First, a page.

There is a cultural reckoning happening, reevaluating how police and law enforcement is depicted in entertainment and its impact on our own ability to think and act critically on these issues.
Which brings us to Paw Patrol.
The children’s show about a team of puppies that help their community (albeit with what must be billions in technology, vehicles, and other equipment) has been put under the microscope, in particular its character Chase. Chase is a German Shepard pup and the team’s resident police officer.
Last week, when the show tweeted out a call to amplify Black voices, it was met with its own version of “Defund the Police.”
Perhaps naming your main character police dog “chase” is a bit tone deaf to the suffering of people who have actually been on the receiving end of dogs used as weapons by the police. My 3 year old calls his stuffed Chase “Jace”.
— Laura C. Bernardo (@LauraCarmella) June 3, 2020
— da autonomous z0ne ???????????????? (@WINDuckyQuaCKer) June 2, 2020
Obviously many of these calls are jokes, but invoking one of the most popular kids shows on the planet does illustrate the extent to which—and how young—we’re given an explicitly heroic view of police. According to The New York Times, crime shows are TV’s most popular genre, and are more than 60% of prime-time drama programming on the big four broadcast networks.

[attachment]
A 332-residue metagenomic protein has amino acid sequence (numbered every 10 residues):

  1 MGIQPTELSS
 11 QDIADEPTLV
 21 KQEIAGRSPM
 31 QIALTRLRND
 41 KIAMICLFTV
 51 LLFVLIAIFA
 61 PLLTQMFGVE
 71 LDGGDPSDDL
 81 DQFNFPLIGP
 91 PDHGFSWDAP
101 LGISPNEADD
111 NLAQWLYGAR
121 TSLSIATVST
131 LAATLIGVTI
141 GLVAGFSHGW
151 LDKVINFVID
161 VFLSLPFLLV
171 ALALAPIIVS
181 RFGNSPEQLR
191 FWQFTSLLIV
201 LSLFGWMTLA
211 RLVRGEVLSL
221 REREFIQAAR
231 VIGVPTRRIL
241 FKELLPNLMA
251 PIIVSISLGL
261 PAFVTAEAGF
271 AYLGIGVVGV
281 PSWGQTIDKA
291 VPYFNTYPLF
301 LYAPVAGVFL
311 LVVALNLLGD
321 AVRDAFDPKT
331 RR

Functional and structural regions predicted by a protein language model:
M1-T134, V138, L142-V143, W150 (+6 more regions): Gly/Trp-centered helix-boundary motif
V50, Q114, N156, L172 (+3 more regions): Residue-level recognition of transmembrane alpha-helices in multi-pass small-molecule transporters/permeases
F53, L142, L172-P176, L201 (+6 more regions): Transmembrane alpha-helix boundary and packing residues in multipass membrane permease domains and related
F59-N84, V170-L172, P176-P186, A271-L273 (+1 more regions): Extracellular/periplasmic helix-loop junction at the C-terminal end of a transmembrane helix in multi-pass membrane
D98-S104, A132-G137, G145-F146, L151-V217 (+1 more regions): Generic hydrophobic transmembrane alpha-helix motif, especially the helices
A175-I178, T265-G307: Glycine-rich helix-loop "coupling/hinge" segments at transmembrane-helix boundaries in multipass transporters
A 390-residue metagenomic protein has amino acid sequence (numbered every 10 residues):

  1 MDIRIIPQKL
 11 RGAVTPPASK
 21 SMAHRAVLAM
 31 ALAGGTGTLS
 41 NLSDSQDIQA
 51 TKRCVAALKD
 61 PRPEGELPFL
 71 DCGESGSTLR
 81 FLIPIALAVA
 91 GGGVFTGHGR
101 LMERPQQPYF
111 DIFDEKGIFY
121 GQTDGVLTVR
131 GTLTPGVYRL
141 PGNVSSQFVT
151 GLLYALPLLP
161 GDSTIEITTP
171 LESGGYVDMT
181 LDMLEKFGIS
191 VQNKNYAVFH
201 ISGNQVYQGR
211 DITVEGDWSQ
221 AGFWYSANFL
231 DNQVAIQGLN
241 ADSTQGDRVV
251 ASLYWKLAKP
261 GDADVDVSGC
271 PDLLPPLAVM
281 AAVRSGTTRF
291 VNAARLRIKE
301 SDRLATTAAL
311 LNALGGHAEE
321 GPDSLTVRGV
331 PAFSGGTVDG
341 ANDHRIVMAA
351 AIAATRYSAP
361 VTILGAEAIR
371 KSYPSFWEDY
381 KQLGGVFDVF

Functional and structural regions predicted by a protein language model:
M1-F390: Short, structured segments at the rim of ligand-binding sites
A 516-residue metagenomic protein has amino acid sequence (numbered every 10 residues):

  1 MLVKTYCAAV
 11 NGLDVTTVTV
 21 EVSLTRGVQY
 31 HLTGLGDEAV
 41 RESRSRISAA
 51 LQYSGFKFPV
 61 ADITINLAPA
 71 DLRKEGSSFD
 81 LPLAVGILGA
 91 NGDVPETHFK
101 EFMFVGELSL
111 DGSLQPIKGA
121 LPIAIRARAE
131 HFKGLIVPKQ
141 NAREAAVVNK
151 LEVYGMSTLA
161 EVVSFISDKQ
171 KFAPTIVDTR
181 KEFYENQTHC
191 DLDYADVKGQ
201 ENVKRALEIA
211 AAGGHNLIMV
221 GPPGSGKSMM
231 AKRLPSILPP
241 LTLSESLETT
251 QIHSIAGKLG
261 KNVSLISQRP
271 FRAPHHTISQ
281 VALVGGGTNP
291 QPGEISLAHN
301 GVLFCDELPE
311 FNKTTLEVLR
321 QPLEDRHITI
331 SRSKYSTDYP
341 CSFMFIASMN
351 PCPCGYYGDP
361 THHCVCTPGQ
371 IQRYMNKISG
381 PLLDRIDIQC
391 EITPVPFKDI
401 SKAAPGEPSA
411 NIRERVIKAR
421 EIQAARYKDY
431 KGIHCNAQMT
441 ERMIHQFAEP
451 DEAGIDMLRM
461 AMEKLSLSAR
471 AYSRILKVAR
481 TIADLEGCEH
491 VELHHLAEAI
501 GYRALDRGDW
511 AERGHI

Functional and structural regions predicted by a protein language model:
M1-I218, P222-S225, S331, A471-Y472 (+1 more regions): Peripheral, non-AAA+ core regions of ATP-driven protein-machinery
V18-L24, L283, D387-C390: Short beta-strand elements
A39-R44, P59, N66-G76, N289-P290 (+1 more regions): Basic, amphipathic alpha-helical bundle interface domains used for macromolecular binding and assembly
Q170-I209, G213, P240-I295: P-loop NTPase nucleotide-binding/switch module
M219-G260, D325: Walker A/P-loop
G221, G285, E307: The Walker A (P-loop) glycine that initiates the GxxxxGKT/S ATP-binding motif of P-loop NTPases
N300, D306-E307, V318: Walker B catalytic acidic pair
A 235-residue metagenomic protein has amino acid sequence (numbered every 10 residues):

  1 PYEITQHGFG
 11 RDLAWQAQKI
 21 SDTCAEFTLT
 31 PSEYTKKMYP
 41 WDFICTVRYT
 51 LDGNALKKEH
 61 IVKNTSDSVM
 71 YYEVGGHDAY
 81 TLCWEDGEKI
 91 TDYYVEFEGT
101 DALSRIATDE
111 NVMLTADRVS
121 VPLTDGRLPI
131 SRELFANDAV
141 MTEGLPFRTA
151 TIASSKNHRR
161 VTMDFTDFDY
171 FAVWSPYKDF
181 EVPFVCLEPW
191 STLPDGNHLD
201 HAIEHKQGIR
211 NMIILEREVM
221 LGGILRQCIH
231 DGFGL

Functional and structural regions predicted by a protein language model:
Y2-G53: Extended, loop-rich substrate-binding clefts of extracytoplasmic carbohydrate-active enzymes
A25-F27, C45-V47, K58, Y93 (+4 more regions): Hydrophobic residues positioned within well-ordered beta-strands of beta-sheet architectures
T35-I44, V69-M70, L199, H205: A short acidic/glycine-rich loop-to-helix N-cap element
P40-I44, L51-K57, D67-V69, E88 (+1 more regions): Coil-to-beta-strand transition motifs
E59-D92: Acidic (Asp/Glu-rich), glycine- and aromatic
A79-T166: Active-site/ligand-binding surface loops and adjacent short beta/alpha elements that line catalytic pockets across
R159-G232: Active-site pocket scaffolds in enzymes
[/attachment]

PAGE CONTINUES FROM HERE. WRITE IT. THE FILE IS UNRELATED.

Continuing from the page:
Criticism of police in entertainment has already had a significant impact, with both Cops and Live P.D. being canceled this week. In a statement, A&E, the network that has aired Live P.D., said, “This is a critical time in our nation’s history and we have made the decision to cease production on Live PD. Going forward, we will determine if there is a clear pathway to tell the stories of both the community and the police officers whose role it is to serve them.”
My 5-year-old daughter has been watching Paw Patrol religiously for the bulk of her short life. In my experience, Chase’s primary function is laying out traffic cones so the rest of the pups can get some work done. He’s a meticulous project manager. As stereotypes go, this pup is as guilty as reinforcing those about Germans as he is law enforcement. Also, he’s obviously not a member of the Adventure Bay Police Department, so I guess at best he’s some kind of special constable, and at worst the sole member of a small dog paramilitary organization.
I asked my daughter what she thought of Chase, and she said, “I think he’s brave, and his favorite color is blue.” What are some of his other qualities? “He’s always there when people need to be rescued. And I think he’s playful.”
My one-person focus group appears to confirm the stance of the show’s critics. Of course we also have to remember that, as Jimmy Kimmel once pointed out, this is a place full of adults who, when faced with problems, call on a troupe of puppies to solve it for them.
However, if we’re worried about the impressions that this show may have on kids’ critical thinking of societal roles, it’s my daughter’s impression of Marshall the firefighter pup that may spark concern for fire departments and emergency services. “He pretty much is clumsy, and he’s the one who always thinks he can’t do anything,” she says. “He’s lazy and falls over all the time.”